Don’t Call Us Girls

The best way to discuss a phenomenon is to start with a little memory recall.

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  • What Cyndi Lauper song refers to people having fun?
  • The mid-’80’s hit ‘ Girls Just Wanna Have Fun’ .
  • What is the name of the highly popular yet highly controversial T.V. show by Lena Dunham?
  • Girls on HBO.

See a pattern there?

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Cyndi Lauper twirling in the music video

Dig Deeper:  When Lauper sings ‘Oh girls, they wanna have fun’ she is referring to a community that she belongs to and is thumbing her nose in the face of the stodgy patriarchy. She is referring to her friends and herself as ‘girls’ but it is evident she is talking about young women who want to ‘walk in the sun’ and refuse to be shut down/shut away or diminished in any other way by conventions and societal mores.

Time for those who are NOT women to stop calling women ‘girls’. This type of language is problematic and should be avoided at all costs. Using ‘girls’ instead of women reinforces traditional sex roles and erases their adulthood as a consequence. 

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By calling grown adults ‘girls’, you are essentially robbing them of their personhood. Their agency and their impact, their careers, their decisions, their feelings  as adults are all trivialised by the consistent labelling and use of such language.

Treating someone like a child is infantalization, and  it can be applied in several different ways, and often for different reasons. A solid example would have to be the way Lucy, the main character in the I Love Lucky t.v. show, is often talked down to and even spanked by her husband, Ricky, for laughs.

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Ponytails in Popular Culture: Depicting Women as Girls

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Popular culture does not miss an opportunity to depict women as inexperienced and naive. This peculiar social pressure on women to appear youthful extends to even makeup trends, where eyeliner is applied to mimic the larger eyeballs of young children.

Women are told, repeatedly, that they must act submissive, and uncertain to appear desirable. Men maintain their status and power in this flawed projection of gendered traits; being womanly, however, is equated to childhood and complete vulnerability. 

Overwhelmingly, the attempt is to show women without power or maturity.  Observe photo shoots in leading fashion magazines and the postures and expressions render the models pictured as powerless yet sexually available .

Women in ads are made to pose in ways that resemble children – with blank stares, knees bent, and hands place in or around the mouth. Men, however, are shown standing up straight and tall, completely in control – much like an adult.

The Bratz Phenomenon

Rampant Sexualization of Young Girls

We have, not one, but two disturbing phenomenon at work here. The  infantilisation of women is accompanied by the trend of sexualizing young girls for commercial purposes. Advertisers increasingly market clothes, makeup, t.v. shows and even toys that promote the sexualization of girls (meaning actual children). Let’s not forget the extremely disturbing beauty pageants industry catering exclusively to little girls.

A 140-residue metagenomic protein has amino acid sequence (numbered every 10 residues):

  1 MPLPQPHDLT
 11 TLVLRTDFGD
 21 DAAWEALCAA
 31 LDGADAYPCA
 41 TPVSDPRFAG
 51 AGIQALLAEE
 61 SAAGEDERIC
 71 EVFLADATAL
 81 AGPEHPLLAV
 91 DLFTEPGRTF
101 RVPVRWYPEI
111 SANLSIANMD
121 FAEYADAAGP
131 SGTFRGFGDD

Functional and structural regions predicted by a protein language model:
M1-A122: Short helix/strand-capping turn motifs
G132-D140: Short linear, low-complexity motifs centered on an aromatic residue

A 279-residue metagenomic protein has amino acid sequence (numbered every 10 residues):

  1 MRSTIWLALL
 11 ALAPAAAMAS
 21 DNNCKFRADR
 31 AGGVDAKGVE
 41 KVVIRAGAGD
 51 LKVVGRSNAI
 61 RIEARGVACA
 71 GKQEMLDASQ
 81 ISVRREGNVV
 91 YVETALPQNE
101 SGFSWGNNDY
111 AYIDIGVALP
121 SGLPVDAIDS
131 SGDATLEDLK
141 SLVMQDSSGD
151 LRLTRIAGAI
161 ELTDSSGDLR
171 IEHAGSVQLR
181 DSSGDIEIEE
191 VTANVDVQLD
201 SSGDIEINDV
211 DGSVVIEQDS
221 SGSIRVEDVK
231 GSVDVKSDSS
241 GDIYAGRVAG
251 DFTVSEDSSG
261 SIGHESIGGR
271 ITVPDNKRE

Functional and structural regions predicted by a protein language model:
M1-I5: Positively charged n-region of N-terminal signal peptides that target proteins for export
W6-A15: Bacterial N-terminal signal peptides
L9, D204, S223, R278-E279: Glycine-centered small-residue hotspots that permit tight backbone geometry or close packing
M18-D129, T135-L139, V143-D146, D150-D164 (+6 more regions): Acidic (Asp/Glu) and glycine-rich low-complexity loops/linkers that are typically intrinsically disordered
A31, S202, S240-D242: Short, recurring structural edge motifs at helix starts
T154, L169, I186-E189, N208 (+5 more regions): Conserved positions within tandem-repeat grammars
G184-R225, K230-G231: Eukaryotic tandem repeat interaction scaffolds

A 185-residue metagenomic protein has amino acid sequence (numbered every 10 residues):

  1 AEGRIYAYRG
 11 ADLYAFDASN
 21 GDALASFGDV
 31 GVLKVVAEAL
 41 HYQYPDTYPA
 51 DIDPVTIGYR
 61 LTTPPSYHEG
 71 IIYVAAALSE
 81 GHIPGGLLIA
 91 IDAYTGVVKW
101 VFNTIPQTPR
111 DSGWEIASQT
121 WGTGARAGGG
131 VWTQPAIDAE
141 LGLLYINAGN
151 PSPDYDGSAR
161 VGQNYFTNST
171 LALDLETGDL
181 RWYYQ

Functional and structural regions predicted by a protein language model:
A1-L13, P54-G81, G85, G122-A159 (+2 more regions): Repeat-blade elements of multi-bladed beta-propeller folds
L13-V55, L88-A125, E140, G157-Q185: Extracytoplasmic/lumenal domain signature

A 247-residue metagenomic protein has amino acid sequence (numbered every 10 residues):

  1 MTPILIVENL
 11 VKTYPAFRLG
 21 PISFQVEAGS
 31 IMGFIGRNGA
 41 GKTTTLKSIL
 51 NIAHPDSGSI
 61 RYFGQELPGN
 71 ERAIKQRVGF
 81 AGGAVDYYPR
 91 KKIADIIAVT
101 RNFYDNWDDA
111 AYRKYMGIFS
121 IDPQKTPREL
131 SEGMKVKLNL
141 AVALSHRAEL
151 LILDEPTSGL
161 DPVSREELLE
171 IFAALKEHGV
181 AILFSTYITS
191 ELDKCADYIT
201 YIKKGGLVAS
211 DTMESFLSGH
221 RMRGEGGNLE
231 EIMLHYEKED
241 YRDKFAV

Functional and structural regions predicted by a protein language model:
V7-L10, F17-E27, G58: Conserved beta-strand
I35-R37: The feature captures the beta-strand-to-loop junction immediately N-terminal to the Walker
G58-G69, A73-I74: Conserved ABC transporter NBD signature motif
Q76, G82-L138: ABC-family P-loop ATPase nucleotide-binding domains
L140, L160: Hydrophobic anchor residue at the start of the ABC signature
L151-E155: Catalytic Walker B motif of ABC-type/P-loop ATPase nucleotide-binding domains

In the article titled “Behind the Cultural Imperative for Women to be Sexy and Cute,” Wade explains that:

“The sexualization of girls and the infantilization of adult women are two sides of the same coin. They both tell us that we should find youth, inexperience, and naivete sexy in women, but not in men. This reinforces a power and status difference between men and women, where vulnerability, weakness, and dependency and their opposites are gendered traits: desirable in one sex but not the other.”

There you have it! Portraying women as childlike and pushing sexualized fashion and music on girlhood- are part of the same disturbing societal problem. 

Is there a solution? In fact, there is more than one way to correct these prevailing trends. We will explore those in the next few blogs.

For starters, let’s stop calling women ‘girls’.

-Mariam Shoaib 

Ideas of Gender {Quote}

“In a literal way, men rule the world. And this made sense a thousand years ago. Because human beings lived then in a world in which physical strength was the most important attribute for survival. The physically stronger person was more likely to lead. And men in general are physically stronger; of course, there are many exceptions. But today we live in a vastly different world. The person more likely to lead is not the physically stronger person, it is the more creative person, the more intelligent person, the more innovative person, and there are no hormones for those attributes. A man is as likely as a woman to be intelligent, to be creative, to be innovative. We have evolved, but it seems to me that our ideas of gender have not evolved.

– Chimamanda Ngozi Adichie

Re-designing the #Beatme Campaign by UN Women Pakistan

Do watch the #Beatme Anti-Violence Campaign by UN Women Pakistan. What do you think?  I think the campaign deserves a complete re-design.

First off, what an unfortunate choice of words for the hashtag #beatme.  Moving past the words, why is it in English? Who are you talking to? This campaign should at minimum been in Urdu plus all the regional languages like Pashto, Sindhi, Punjabi , Balochi as well as the local dialects. For a clarity in the public service message the campaign designers should have stuck with the national language plus regional languages and dialects. A simple caption in English for non-native speakers would suffice.